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The art of cooking - Martha Carr

My culinary skills have always left a little something to be desired. I lack that instinctive element that tells a good cook to add a little more salt or just a little rosemary or even just how long to cook a chicken breast.

My son, Louie, who at least survived enough to get to adulthood, still loves to tell his friends about the fried chicken breast that was neatly charred on the outside and raw on the inside. He poked a fork in the chicken's side and blood came out. I got out the bread and peanut butter.

He uses a tone of voice usually reserved for tales of being tortured by generally malicious people. I was trying to make something tasty, not instill nightmares. When I point that out, he rolls his eyes.

When I was living in New York, I took cooking classes at the Whole Foods store down in the Bowery that were taught by visiting chefs from restaurants in Manhattan. The dishes were relatively simple to make but were beautiful to look at and tasted like we all knew what we were doing.

However, even then I kind of goofed. There was an incident with the fish baked in banana leaves when I forgot to add any salt. The dishes were then distributed for eating in no particular order. An older man looked up, disappointed, after his first bite and said, "Someone forgot the salt." The curse continued.

I tried a soup that had only three ingredients and watched the pot, stirring occasionally. Somewhere in between the stirring I still managed to burn the soup and every bite had a certain crispy taste to it.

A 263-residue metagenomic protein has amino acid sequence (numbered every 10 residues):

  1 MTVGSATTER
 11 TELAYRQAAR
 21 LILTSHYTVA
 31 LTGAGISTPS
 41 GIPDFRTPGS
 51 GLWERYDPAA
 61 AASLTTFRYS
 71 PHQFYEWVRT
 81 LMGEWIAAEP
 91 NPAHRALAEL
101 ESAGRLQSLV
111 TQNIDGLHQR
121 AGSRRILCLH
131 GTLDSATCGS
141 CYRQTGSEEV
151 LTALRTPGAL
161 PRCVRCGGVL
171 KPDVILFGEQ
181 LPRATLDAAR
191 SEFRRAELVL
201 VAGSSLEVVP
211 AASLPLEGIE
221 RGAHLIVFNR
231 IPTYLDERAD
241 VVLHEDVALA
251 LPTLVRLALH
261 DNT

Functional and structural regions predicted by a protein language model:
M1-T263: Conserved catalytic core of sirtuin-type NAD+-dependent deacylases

I became legendary as the girl who could follow a recipe and come out with a different dish every time. When potluck lists were made, I was automatically given the task of bringing the roast chicken because I could get that, already made, from the local grocery store.

Once I was given fruit salad and went by Sam's Club the night before and picked up a frozen bag of fruit salad. Who knew it would take more than a day for the bag to defrost. All of the fruit bits had a nice, frosty crunch to them.

I come by my lack of cooking skills honestly. My mother, Tina, who managed to get five children to adulthood, may have had some of the same challenges. My mother faithfully reads this column in her local Florida newspaper and clips each one. So let's just say she was one of the first to buy, in bulk, the Chef Boyardee pizza in a box, the first instant dinner of its kind, and would say with a lot of enthusiasm, "Look kids, you can do it yourself!"

There was also a famous clear Jello and tuna with peas and carrots recipe, which is probably all I need to say about that one.

However, things may be inexplicably changing. I asked Louie to give me a crock pot for Christmas and a couple of dishes have turned out OK. I even attempted a chicken with garlic that turned out so well, Louie looked up in amazement and said, "You made this?"

I understand why he was baffled. It was not only cooked through, it was really good.

My success with the crock pot has encouraged me to get a recipe book and friends have been sending me recipes they've spotted. I'm on a roll of sorts.

This is one of those rules of getting older that no one really tells you. Yes, there are some things that you may not be able to do very well anymore, or at all, but suddenly there are some new talents that emerge to replace them. There's always this balance thing going on that only requires us to keep trying new things.

I may get older but I only grow stale if I stop seeking out something new to learn. More adventures to follow.

Martha's column is distributed exclusively by Cagle Cartoons, Inc., newspaper syndicate. E-mail Martha at Martha@caglecartoons.com.